Coin collection is my primary hobby. Initially I started collecting all the coins and soon realized that without any focus/theme even spending large amount of money we will not able to complete our collection. There is no limit for collection. Soon I learnt that we need to have some theme which gives proper direction and enjoyment while collecting and also knowledge about the coins as we observe the coins and try to understand in the perspective of history, nation, currency etc. One can have themes like collecting environmental friendly, Zoo, Transport etc. There is lot of information on the Internet and even we can buy coins on the net. I started collecting coins since 1996 when I found few old one rupee coins. This is how I started collecting Indian coins. I have almost complete set of Indian Republic Coins and also few of Nizam Dynasty. My colleague gave me some coins from Europe when he was back from his trip. This has triggered to collect foreign country coins. As of now I have a collection of about 40 countries..Now my focus is to collect from all the Asian countries.
British India Coinage
* William IV
* Queen Victoria (Young Bust)
* Queen Victoria (Mature Bust)
* Queen Victoria (Empress)
* Edward VII
* George V
* George VI
I have most of the coins in my collection except William IV Half Rupee and Victorial gold coin.
Republic India Coinage
The Frozen Series 1947-1950
One Rupee consisting of 192 pies. 1 Rupee = 16 Annas 1 Anna = 4 Pice 1 Pice = 3 Pies
The Anna Series
Introduced on 15th August, 1950 and represented the first coinage of Republic India. The King's Portrait was replaced by the Lion Capital of the Ashoka Pillar. A corn sheaf replaced the Tiger on the one Rupee coin.
The Decimal Series
The Act came into force with effect from 1st April, 1957. The rupee remained unchanged in value and nomenclature. It, however, was now divided into 100 'Paisa' instead of 16 Annas or 64 Pice
Naya Paisa Series
1957-1964New decimal Paisa was termed 'Naya Paisa' till 1st June, 1964 when the term 'Naya' was dropped.
1964 onwardsIntroduction of the new hexagonal 3 paise coin. A twenty paise coin was introduced in 1968 but did not gain much popularity.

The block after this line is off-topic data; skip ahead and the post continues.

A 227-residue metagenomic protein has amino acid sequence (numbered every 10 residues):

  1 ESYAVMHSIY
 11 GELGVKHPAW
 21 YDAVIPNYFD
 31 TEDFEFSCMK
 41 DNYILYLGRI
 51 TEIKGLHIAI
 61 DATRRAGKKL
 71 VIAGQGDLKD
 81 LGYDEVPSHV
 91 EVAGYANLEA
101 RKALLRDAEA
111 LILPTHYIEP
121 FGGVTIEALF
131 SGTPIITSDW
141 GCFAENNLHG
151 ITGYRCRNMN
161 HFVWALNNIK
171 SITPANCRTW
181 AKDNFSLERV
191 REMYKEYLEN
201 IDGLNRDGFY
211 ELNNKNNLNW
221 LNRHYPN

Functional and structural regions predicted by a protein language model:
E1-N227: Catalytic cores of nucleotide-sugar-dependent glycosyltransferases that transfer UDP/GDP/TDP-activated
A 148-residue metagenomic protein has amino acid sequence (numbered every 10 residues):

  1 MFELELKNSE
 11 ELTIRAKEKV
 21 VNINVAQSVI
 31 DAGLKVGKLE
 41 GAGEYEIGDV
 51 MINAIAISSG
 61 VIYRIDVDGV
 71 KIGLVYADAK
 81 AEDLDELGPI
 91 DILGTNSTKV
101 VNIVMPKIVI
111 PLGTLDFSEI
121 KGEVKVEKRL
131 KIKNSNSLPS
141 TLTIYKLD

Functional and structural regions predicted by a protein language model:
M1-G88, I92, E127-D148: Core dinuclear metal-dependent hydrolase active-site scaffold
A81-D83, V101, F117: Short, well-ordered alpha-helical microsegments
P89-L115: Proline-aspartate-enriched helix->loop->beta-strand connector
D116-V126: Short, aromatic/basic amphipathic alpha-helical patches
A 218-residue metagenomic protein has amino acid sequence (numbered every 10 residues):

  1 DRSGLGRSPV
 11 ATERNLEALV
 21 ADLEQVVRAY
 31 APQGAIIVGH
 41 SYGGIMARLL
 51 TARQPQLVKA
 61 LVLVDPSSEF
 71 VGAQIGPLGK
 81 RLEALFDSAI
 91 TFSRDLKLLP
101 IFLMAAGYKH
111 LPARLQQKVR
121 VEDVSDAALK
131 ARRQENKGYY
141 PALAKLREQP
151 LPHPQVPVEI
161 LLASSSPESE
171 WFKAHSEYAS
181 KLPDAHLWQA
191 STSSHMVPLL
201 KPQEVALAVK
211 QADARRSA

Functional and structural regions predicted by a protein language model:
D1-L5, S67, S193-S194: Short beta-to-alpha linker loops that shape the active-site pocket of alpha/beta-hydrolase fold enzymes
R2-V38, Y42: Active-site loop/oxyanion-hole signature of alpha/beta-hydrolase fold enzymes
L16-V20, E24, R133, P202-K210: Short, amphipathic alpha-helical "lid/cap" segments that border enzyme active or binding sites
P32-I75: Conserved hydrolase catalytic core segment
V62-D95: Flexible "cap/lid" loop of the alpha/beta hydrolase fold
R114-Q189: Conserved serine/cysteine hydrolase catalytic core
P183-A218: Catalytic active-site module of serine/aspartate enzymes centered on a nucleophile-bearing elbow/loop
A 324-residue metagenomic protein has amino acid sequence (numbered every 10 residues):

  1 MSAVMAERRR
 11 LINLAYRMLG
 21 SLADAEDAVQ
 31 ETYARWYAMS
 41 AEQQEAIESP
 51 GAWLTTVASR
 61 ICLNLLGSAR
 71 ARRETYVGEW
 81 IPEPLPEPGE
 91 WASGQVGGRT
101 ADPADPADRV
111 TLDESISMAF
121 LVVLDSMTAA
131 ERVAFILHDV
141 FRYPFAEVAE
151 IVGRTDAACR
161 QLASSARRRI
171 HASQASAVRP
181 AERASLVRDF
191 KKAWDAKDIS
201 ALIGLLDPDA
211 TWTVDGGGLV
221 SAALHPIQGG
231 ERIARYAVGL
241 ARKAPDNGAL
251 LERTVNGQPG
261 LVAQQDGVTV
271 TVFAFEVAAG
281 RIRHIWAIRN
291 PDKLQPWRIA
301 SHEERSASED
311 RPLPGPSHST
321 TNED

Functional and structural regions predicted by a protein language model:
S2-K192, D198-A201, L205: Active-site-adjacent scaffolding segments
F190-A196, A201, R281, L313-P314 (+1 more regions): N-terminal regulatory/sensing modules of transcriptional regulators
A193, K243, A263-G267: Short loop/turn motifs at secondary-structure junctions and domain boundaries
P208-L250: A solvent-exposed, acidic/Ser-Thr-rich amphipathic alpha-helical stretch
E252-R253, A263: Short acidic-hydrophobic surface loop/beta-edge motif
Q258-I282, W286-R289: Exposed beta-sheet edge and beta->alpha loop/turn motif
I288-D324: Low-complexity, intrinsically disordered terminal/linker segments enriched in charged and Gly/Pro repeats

Discontinuance of 1, 2 and 3 paise coins in the seventies; Stainless steel coinage of 10, 25 and 50 paise, was introduced in 1988 and of one rupee in 1992.
Early English settlements in India had three broad grouping: those in Western India (Bombay & Surat), those in South India (Madras) and those in the Eastern Province of Bengal (Calcutta). By the early 1830, the English had become the dominant power in India. The Coinage Act of 1835 and for uniform coinage to be issued. Newly designed coins with the effigy of William IV on the obverse and the value on the reverse in English and Persian, were issued in 1835. India attained freedom on 15th August 1947. However the existing coinage was continued as the frozen series till January 26th 1950 when India became Republic.
Few coins from British India Coinage
India won its independence on 15th August, 1947. During the period of transition India retained the monetary system and the currency and coinage of the earlier period. While Pakistan introduced a new series of coins in 1948 and notes in 1949, India brought out its distinctive coins on 15th August, 1950. There are four mints in India namely Kolkata, Mumbai, Noida and Hyderabad. Mint mark on the reverse of the coin identifies wher the coin got struck. Mint marks for Kolkata, Mumbai, Noida and Hyderabad are "blank", "diamond", "dot" and "star" repectively.
Few coins from Republic India Coinage